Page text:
The First Lady, Mrs Lordina Mahama, has commended Ghanaians living in the diaspora for partnering the government to bring development to the doorstep of the people.

She said the effort was laudable, since it worked towards a shared responsibility of partnering with government to provide the needs of the people.

Mrs Mahama was addressing a gathering of chiefs and queenmothers, both local and international, as well as other dignitaries, at a colourful durbar to mark the 7th Annual Convention of the Council of Brong Ahafo Associations of North America (COBAANA) at Worcester, Massachusetts in the United States (US) last Sunday.

The convention was on the theme ‘Changing Lives Through Education”.

Over the past years, COBAANA has taken the leading role of bringing all Brong Ahafo citizens in the United States and Canada together to socialise and deliberate on ways to mobilise resources to support deprived communities in the Brong Ahafo Region.

She said the theme for the event fitted perfectly into the objectives of the Lordina Foundation, as one of its core objectives was changing lives through education, particularly, through technical and skills-based training.

Early childhood education

According to the First Lady, early childhood education was crucial to the total development of a child, stressing that the scheme could tremendously change the future of a child.

That, she said, was the goal for the gathering which aimed at raising funds to put up a six-classroom block at Ayaakomase, near Nsoatre in the Brong Ahafo Region to supplement government’s efforts.

Mrs Mahama said the 2015 report of the United Nations Educational, Scientific and Cultural Organisation (UNESCO) indicated that sub-Saharan Africa remained home to the largest out-of-school children population in the world, and that although Ghana continued to face its own challenges, it had achieved universal enrolment of children in primary schools.

That, she said, had made Ghana a role model for many African countries in the provision of Free Compulsory Universal Basic Education (FCUBE) and added that the free community day senior high schools had increased access to education for many vulnerable groups.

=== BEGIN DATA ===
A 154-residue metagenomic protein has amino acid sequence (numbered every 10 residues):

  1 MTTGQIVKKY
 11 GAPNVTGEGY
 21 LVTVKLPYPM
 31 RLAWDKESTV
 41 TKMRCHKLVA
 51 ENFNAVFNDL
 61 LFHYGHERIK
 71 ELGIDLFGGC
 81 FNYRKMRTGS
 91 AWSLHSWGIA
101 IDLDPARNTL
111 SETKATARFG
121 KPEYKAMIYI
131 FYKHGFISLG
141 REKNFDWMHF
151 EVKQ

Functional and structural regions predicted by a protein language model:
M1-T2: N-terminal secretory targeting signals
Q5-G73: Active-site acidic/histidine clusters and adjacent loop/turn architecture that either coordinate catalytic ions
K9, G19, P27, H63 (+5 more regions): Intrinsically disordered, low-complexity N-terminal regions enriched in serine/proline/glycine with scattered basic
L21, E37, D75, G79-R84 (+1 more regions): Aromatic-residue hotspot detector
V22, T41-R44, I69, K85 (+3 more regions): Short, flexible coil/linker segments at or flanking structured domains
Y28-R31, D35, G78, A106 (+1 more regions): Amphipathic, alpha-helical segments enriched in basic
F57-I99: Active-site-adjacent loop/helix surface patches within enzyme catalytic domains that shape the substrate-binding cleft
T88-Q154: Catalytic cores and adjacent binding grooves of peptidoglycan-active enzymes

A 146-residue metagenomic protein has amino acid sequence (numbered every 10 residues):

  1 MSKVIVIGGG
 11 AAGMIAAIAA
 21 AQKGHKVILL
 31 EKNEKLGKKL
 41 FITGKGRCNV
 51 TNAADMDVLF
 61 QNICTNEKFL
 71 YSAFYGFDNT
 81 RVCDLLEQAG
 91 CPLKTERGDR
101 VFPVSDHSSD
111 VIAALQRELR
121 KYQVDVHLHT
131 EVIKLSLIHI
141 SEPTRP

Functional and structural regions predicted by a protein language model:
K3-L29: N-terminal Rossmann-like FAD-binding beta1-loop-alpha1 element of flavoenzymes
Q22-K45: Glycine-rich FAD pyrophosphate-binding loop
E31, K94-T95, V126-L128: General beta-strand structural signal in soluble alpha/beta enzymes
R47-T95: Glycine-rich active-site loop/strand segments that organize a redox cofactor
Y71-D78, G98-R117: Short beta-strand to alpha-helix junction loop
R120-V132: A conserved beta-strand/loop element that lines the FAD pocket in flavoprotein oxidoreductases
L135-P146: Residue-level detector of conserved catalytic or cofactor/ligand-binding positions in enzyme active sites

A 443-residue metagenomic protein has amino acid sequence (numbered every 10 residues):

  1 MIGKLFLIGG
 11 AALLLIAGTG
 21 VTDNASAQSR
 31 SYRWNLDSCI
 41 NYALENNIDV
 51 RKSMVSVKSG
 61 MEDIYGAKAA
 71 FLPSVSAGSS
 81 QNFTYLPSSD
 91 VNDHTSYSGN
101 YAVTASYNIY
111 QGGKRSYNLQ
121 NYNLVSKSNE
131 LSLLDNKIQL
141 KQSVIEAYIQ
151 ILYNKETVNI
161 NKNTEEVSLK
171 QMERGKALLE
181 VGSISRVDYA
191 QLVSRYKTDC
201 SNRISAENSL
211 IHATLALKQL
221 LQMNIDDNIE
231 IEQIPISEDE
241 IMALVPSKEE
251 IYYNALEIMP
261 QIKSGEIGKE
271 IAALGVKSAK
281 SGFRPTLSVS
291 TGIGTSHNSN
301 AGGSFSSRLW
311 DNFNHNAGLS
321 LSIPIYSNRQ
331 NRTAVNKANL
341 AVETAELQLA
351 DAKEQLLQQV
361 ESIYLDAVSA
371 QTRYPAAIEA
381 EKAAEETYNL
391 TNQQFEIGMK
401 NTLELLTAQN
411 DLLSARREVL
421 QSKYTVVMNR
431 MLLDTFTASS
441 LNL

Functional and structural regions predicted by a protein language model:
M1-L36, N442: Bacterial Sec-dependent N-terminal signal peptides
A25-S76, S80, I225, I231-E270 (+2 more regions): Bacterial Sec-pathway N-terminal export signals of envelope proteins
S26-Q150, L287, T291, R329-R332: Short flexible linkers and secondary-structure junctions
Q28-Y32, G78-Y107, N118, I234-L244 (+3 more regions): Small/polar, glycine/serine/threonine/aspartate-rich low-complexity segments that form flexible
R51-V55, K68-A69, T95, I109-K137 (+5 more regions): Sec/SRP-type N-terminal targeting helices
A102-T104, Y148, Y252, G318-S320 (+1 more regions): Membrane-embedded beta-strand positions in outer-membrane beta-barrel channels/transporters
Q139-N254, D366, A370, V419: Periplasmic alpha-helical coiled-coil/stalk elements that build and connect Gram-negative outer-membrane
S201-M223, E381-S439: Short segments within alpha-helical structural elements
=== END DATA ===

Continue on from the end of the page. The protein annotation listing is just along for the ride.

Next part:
The First Lady said the policy of progressively free secondary education was being extended to 120,000 boarding students this academic year, and that as of the end of the Millennium Development Goals (MDGs) in 2015, Ghana had attained over 97 per cent primary school enrolment.

Lordina Foundation

Mrs Mahama indicated that her foundation continued to present working tools to designers, beauticians and artisans to help them start their businesses and recently presented start-up tools to some of them in Kenyasi, Kukuom and Sankore among others.

She said her foundation had facilitated the construction of a modern community information centre for the Kintampo community and its environs at Ampoma, which would serve as an ICT hub for the community and allow schools in the area access to ICT laboratory, as well as Internet facilities.

She said the foundation was also facilitating the construction of classrooms, dining halls, kitchen and dormitories, boreholes and toilet facilities in schools across several districts of the Brong Ahafo Region.


In a goodwill message, the Mayor of Worcester, Mr Joseph Petty, commended the association for working hard to provide a school building in an effort to support the government to improve access to quality education.

The Omanhene of the Dormaa Traditional area, Osagyefo Oseadeeyo Nana Agyemang Badu, advised the people to give praise where it was due and said past Presidents of the country had all contributed to the development of the country during their time, and President John Dramani Mahama was also contributing his quota towards the development of the country.

Ghana’s Ambassador to the United States, Lieutenant General Joseph Henry Smith (retd),  said COBAANA had made progress due to commitment and genuine interest of members to make significant impact on the lives of people and communities back home.